James McDonald arrived in Cork sometime in the early 1800s. Coming from the Isle of Skye in Scotland, he met and married a local Cork woman by the name of Catherine McCarthy. They moved into Cork City, where they had four children together. Being an artist, James immersed himself in the artistic community of Cork. I guess it’s not surprising that they ended up with two artists among their children, Jane and Daniel. For now, let us follow in the footsteps of Daniel.
Daniel made his public debut as an artist by the age of thirteen – and by the time he was twenty he was contributing to major exhibitions in the Cork area. However, London called for such an obvious talent – and the entire family migrated there in the mid 1840s to increase Daniel’s exposure and chances of patronage. This move proved a success for Daniel, and he was in demand for portraiture among the elite and royalty of the London set. So, you might have expected Daniel to leave his memories of Ireland behind – concentrating on such a glittering artistic career.
However, he exhibited one of his paintings: “An Irish Peasant Family Discovering the Blight of their Store”, in London in 1847. This was the height of the Famine (or Great Hunger) in Ireland – but it was not a subject that was talked about (or painted about) in polite society. McDonald probably took a great risk painting such a visceral picture at the height of his career – and it’s presentation from an eminent artist placed it into the conversations about the “Irish problem” among the governing classes in England.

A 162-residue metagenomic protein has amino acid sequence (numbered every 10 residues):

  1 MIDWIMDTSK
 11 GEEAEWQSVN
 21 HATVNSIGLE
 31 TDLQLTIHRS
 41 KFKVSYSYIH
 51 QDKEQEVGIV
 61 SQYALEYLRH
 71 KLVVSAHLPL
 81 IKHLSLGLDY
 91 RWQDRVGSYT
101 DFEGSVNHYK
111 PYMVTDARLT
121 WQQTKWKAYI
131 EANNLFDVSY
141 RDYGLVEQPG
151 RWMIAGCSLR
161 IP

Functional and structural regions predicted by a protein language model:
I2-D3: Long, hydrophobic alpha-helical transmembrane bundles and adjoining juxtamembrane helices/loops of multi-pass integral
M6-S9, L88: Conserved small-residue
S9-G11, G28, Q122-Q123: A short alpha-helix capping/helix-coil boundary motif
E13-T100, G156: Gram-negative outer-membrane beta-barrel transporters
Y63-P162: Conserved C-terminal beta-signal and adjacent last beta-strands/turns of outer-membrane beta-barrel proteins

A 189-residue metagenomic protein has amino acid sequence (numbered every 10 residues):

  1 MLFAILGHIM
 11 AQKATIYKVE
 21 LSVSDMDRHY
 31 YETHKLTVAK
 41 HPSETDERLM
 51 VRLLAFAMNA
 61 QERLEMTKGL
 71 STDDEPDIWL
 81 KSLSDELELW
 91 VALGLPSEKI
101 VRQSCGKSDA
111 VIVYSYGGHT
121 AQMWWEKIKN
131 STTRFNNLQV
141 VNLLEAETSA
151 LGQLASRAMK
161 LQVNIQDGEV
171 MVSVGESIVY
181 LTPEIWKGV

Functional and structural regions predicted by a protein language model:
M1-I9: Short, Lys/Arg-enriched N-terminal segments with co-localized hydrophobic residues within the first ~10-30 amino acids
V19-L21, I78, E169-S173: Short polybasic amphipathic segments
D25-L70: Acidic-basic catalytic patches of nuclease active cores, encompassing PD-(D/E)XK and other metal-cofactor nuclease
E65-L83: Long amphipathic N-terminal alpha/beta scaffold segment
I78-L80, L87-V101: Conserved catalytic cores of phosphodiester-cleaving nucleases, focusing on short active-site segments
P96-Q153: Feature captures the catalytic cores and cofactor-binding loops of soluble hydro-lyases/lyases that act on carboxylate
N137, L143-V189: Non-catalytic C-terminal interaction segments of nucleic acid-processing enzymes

For me, the painting captures the moment of realisation – a real nightmare scenario – when you find that your entire crop has failed, maybe for the second year in a row. Somehow, Daniel had the sense and compassion to realise this personal and horrific experience should be captured on canvas. The scene captures an extended family in a beautiful Autumn setting checking the potato crop – and their expressions tell us so much. From that moment there starts a slow, horrific descent into starvation, disease and emigration for not just that family depicted – but hundreds of thousands of our ancestors.
From the moment depicted in that painting, the population on the island of Ireland almost halved from over eight million people to just over four million by 1901. Daniel McDonald had used his art to capture a pivotal moment and communicate this new reality.
McDonald produced many paintings from a young age – most still probably remain in private hands. However, he left us early in life – and died of a fever in London in 1853 at the age of 33.
So, Mary – I hope you enjoyed that story of just one McDonald family who lived in Cork, maybe at the same time as your own McDonalds? Thank you very much for sharing your introduction.
That’s it for today – as always, do feel free to share any questions or stories of your own.
We’ll chat again next week! : )
Slán, Mike and Carina.
Do You Have Irish Famine Orphans in Your Family Tree?
If The Walls Could Talk – A Visit to the National Famine Museum (#301)
Have you Visited the Irish Famine Museum?
Fake News? – How The Irish Famine was Depicted Overseas (#115)